Identifying a problem tends to be easier than finding a solution and so it is with the NEW/Mercer/Accenture research. The findings show a lack of support, lack of a clear career trajectory and inherent biases and corporate culture as reasons for a disproportionate number of senior female executive departures.

“Combine the lack of female role models in executive management with the sense of isolation that can come from being the only woman, or one of a few, with the lack of sponsorship, and you have a recipe for female leaders heading to the exit,” according to the study.

While the view of “why women leave” is clearer, actions to remedy the situation are elusive, vague and somewhat familiar. For example, the report touts the importance of mentoring, the need to create a new employee value proposition and a deliberate action plan for change.

“Increasing the retention and advancement of women in retail and consumer goods will take new thinking, an evolved strategy and deepened resolve,” according to the study.


Further declines in female senior executives is likely to have another long term consequence not specifically addressed in the analysis conducted by NEW, Mercer and Accenture; there will be fewer women with the desired business experience available for board service.

This phenomenon is already somewhat evident and companies looking to appoint female board members are faced with the same challenges as companies looking to recruit senior female executives from a limited, and potentially shrinking, pool of talent. For example, data from Equilar, a provider of board intelligence solutions for recruiting, development and executive compensation, shows that women appointed to boards are more likely than men to already hold a board seat. Nearly a fourth (24.2%) of women directors in the Russell 3000 serve on multiple public company boards, compared to 17.3% of men, according to Equilar’s data. In the first quarter of 2018 alone, the more than 60% of women who took board seats already had board experience compared to 53.6% of men.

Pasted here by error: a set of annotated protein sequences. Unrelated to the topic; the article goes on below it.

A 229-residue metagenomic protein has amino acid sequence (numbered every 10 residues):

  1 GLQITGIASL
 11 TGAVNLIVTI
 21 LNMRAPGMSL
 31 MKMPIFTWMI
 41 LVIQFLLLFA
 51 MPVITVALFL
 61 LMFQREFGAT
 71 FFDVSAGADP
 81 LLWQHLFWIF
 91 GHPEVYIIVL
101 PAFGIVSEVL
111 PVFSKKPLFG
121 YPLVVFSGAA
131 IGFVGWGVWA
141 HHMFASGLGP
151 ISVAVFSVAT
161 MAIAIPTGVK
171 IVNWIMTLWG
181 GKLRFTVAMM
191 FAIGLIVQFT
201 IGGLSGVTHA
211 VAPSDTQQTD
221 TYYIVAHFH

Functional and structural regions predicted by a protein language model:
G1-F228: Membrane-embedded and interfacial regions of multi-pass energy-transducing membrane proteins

In general, overall gender diversity at the board level is seen as improving. In the first quarter of 2018, Equilar’s data shows that 32% of new director seats went to women, an improvement from the 29.4% seen in 2017 and up sharply from the 17.9% of board seats that went to women in the 2014. Another noteworthy development evident in Equilar’s board diversity statistics is that the number of companies in the Russell 3000 index with all-male boards fell to 19.5% in the first quarter compared to 22.5% during the comparable period the prior year.

Whether at the board level or in the C-suite, the research from NEW, Mercer and Accenture is the loudest and latest warning signal on the topic of gender diversity for an industry that has received numerous warnings previously.